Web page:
In The News
Honolulu Star Advertiser - July 17, 2019
By David Henkin
David Henkin is a staff attorney for Earthjustice’s Mid-Pacific regional office in Honolulu.
It’s National Ocean Month, a time to celebrate the ocean that surrounds our islands and makes life here so special. It’s also a time to think deeply about how well we are — or are not — fulfilling our kuleana to malama i ke kai, to care for our ocean resources.
Unfortunately, in the first half of this year, the Hawaii-based longline industry has continued to target tuna and swordfish with unsustainable fishing methods that kill and injure ocean animals that have called Hawaii home since long before the first humans arrived.
True to form, the industry and the Western Pacific Regional Fishery Management Council (Wespac), which manages the fishery, have focused on trying to dismantle critical protections rather than seek solutions to minimize harm to Hawaii’s kamaaina marine species.
In January, longliners fishing for tuna killed one false killer whale and inflicted life-threatening injuries to another, exceeding in only one month the level of fishing-related harm the species can withstand in an entire year.
Under the protection plan mandated by the Marine Mammal Protection Act, these hookings triggered closure of a large fishing area south of the Main Hawaiian Islands — the Southern Exclusion Zone (SEZ) — to protect the whales from further harm. The SEZ also closed in 2018 for the same reason, excessive life-threatening harm to false killer whales from longline hooks.
The protections for Hawaii’s false killer whales were the culmination of three Earthjustice lawsuits that spanned a decade — and faced considerable industry pushback. Rather than try to reduce the longliners’ toll (through use of hooks less likely to cause fatal injuries, for example), Wespac has prioritized the longline industry’s profits over the ocean’s health.
Seeking to ensure the SEZ will never close again, Wespac is now urging the National Marine Fisheries Service — the federal agency charged with protecting marine species — to increase the number of whales that longliners can hook even though current limits are based on sound science and designed to protect the overall population in Hawaiian waters.
False killer whales aren’t the only nontarget species the fishery kills. In 2017, according to their own logbooks, Hawaii-based longliners hooked roughly 110,000 sharks. Among the longliners’ victims are oceanic whitetip sharks, whose numbers have declined more than 90 percent since 1995.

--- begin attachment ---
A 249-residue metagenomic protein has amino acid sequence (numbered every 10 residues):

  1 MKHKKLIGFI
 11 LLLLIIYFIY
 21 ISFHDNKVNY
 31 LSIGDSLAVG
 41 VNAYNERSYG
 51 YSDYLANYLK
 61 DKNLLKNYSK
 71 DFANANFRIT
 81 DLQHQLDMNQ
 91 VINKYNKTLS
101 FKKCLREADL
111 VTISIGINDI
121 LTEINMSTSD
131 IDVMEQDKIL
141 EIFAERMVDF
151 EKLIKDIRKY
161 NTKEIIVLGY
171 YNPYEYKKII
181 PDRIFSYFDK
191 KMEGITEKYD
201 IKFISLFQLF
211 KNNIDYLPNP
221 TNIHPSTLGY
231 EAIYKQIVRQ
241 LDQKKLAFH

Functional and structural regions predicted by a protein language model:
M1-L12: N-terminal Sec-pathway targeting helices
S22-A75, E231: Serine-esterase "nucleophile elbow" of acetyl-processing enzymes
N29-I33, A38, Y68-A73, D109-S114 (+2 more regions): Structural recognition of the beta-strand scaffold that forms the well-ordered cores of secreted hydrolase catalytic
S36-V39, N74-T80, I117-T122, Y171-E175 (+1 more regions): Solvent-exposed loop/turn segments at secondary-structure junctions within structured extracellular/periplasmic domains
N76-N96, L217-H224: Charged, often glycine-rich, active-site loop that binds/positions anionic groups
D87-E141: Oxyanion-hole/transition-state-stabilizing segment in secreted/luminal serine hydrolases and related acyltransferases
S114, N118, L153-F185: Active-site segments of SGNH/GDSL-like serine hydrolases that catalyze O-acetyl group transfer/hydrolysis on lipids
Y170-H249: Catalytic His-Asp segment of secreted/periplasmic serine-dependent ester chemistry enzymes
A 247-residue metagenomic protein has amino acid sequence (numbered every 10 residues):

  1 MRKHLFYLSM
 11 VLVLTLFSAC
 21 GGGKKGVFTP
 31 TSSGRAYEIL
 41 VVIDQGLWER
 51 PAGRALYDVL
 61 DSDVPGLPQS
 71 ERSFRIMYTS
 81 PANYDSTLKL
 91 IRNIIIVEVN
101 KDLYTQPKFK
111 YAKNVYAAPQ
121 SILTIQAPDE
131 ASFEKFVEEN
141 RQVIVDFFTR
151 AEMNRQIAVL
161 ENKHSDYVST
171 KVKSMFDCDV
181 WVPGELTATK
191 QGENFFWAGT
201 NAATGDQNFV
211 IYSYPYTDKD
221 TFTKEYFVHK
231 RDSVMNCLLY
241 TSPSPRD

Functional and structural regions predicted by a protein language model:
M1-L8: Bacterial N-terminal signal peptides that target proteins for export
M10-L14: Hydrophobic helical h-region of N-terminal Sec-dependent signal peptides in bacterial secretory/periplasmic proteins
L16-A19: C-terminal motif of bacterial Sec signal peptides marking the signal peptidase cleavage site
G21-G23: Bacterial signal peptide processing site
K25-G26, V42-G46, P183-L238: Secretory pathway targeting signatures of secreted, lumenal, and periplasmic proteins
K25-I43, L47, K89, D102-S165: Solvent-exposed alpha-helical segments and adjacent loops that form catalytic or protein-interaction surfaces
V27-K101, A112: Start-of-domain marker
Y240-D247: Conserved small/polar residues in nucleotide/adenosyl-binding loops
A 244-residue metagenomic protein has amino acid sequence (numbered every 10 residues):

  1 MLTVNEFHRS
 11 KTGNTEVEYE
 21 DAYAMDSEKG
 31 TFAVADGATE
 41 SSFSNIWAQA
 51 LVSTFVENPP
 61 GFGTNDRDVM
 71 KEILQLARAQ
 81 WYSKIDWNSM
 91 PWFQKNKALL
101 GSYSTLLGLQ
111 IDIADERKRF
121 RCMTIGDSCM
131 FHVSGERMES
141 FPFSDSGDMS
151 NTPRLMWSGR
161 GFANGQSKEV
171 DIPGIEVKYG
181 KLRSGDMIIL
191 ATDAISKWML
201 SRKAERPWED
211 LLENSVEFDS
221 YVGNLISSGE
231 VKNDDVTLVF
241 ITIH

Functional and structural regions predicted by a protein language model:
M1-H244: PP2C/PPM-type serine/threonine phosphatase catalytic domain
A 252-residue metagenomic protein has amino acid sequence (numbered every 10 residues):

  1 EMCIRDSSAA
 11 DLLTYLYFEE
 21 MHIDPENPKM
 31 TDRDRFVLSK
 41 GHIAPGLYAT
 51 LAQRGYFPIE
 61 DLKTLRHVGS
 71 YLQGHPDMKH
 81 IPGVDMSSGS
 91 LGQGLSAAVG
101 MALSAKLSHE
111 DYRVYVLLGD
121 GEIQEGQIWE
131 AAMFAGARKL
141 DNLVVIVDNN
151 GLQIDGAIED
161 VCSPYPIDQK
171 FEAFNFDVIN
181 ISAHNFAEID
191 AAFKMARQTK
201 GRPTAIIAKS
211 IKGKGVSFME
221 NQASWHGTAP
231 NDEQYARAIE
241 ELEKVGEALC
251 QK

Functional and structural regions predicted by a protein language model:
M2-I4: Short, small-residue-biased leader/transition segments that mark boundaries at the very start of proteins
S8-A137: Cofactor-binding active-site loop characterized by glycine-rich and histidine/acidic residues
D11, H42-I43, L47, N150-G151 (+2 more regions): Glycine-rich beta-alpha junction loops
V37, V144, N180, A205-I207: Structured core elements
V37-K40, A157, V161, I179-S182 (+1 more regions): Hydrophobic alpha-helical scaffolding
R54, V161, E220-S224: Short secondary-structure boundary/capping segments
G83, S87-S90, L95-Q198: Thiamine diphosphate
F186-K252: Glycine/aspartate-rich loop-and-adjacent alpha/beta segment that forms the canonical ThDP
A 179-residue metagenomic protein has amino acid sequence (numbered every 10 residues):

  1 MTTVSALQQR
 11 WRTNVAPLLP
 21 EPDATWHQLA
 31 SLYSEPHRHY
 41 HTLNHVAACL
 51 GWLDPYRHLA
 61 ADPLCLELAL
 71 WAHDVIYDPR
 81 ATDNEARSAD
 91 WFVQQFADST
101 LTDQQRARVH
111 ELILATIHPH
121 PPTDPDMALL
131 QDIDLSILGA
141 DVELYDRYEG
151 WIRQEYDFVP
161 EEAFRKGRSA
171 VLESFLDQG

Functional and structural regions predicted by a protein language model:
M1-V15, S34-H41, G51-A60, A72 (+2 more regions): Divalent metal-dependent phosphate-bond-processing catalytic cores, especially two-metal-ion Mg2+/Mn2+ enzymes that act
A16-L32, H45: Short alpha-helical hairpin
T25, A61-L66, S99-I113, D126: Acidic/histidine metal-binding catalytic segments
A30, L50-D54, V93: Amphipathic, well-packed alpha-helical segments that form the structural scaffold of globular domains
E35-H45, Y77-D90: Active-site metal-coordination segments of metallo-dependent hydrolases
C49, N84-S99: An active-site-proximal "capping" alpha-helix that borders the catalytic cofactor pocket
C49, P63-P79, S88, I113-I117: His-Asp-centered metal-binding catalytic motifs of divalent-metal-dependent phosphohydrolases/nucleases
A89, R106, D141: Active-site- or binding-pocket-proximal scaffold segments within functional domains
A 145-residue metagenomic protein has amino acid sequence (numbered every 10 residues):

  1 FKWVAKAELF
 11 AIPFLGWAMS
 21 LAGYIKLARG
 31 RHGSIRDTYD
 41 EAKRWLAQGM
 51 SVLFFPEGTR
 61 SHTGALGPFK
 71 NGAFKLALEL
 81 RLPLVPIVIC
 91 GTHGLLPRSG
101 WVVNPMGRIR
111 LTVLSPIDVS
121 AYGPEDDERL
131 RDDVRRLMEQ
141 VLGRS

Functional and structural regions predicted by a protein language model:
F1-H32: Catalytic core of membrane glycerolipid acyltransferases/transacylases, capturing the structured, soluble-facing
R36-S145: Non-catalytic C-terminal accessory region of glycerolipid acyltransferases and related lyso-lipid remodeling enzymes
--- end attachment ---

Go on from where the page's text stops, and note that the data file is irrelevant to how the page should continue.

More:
The Fisheries Service added this species to the Endangered Species Act list last year, but has let the longline industry continue business as usual. Earthjustice has put the Fisheries Service on notice that its failure to protect oceanic whitetip sharks from death in the longline industry risks landing the agency in court.
Hawaii-based longliners also pose existential threats to critically endangered sea turtles. Less than three months into 2019, longliners targeting swordfish hit their annual limit for hooking loggerhead sea turtles, triggering closure of the fishery for the rest of the year. Excessive hooking of loggerheads also closed the fishery in 2018.
Rather than require the longline industry to modify its practices to reduce harm to endangered turtles, the Fisheries Service, with Wespac’s support, is proposing to more than double the number of loggerheads the longliners can hook and kill, despite the lack of any credible scientific analysis the species can withstand even greater fishery-related losses.
The longline industry isn’t above the law, and Wespac and the Fisheries Service must manage the fishery to avoid harm to our critically imperiled, native ocean animals. Killing Hawaii’s false killer whales, sharks and sea turtles in the pursuit of maximum profits is neither legal nor pono.
As the Hawaiian proverb says, “Malama i ke kai, a malama ke kai ia ‘oe.” Care for the ocean, and the ocean will care for you.